It's a solo pursuit.
Writers are creative people. Even the most analytical writer spends a lot of time in his or her brain figuring out what to write, what to omit, how to say it best, etc. So the reality is that writing is a solo activity. And that means we need lots of solo time to produce great material. And honestly, offices can be a big distraction.
We gather information, then run with it.
Once we gather our information from SMEs or other resources, we don't need to interact with people much anymore. We only need to circle back when a question arises, a draft is ready for review, or a status update is required. Most of what we do from that point on is just sit down and write. And this can be done anywhere.
I find that in most projects I spend about 10-15% of my time interacting with people. This might be through SME interviews, review cycles, or project status updates. I spent many a year in corporate America at my computer, in my cubicle, writing all day...and not interacting with anyone unless it was for some water cooler chat.
Did it really matter that I was sitting in the office? Not really. I could have easily done the same thing remotely and saved the company some overhead.
We need a creative environment.
Which brings me to point number three: We need an environment that allows us to be creative. For many of us creativity doesn't come within office walls, meeting interruptions, or standard 8-5 hours. Sometimes writers need the freedom to stop and do something else, then come back to the project. Sometimes writers work best in the middle of the night while the candle burns. It all depends on the individual.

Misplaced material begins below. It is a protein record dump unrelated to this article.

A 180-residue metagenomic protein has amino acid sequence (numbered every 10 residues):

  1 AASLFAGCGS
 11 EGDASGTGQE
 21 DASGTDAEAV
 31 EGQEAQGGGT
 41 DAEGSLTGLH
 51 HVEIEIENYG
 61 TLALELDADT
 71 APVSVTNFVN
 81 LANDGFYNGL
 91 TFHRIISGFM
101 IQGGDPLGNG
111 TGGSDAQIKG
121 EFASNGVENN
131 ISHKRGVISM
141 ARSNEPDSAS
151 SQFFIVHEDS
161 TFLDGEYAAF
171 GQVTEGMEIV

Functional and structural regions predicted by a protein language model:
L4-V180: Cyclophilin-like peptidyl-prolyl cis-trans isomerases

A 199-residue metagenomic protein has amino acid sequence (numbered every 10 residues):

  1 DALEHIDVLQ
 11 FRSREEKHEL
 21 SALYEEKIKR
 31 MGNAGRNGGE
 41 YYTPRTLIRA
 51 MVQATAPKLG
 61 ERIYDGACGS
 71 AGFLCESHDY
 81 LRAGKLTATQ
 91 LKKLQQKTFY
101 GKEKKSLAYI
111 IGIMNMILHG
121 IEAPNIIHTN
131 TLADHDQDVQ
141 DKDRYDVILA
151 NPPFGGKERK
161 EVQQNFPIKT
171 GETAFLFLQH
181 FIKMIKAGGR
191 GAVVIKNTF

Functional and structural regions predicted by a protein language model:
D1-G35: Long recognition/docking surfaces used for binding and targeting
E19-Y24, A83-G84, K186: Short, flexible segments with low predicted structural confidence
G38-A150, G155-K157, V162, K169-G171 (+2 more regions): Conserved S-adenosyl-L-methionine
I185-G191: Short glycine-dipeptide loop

For me, I need access to a window. I need an environment that isn't sterile or cubed in. I need to have my cat purring on my lap while I work, which is what she's doing now. I need the freedom to stop when my brain is tired, and start again when it's ready to go. Because sometimes you just run out of juice and need the freedom to stop so that you can come back and polish your work into something spectacular.
Does this mean I watch TV all day? No. I turn the TV on during lunch for about 10 minutes, and back to work I go. Working off-site just means I have the flexibility to work in a way that allows me to produce my best material. And my work environment isn't dictated by someone else who isn't in my brain.
You will find better employees if you are open to off-site work.
I think the most important thing to remember is that work ethic determines how hard you work, not physical location. So I would advise companies to focus more on finding candidates with a good work ethic rather than candidates who can be on-site all the time.
I sometimes see jobs posted indefinitely because the work location is a bit off the map, but the client insists the candidate be on-site. The result? They don't get any work done, the job sits open, and they lose out on good talent when someone like me could come in and knock it out.
So if you're ready to re-examine off-site consultants or employees, start looking! There is so much talent out there, ready to work hard and knock those projects out of the ballpark. And it's a great ROI for your business to hire the best person you can, regardless of their physical location.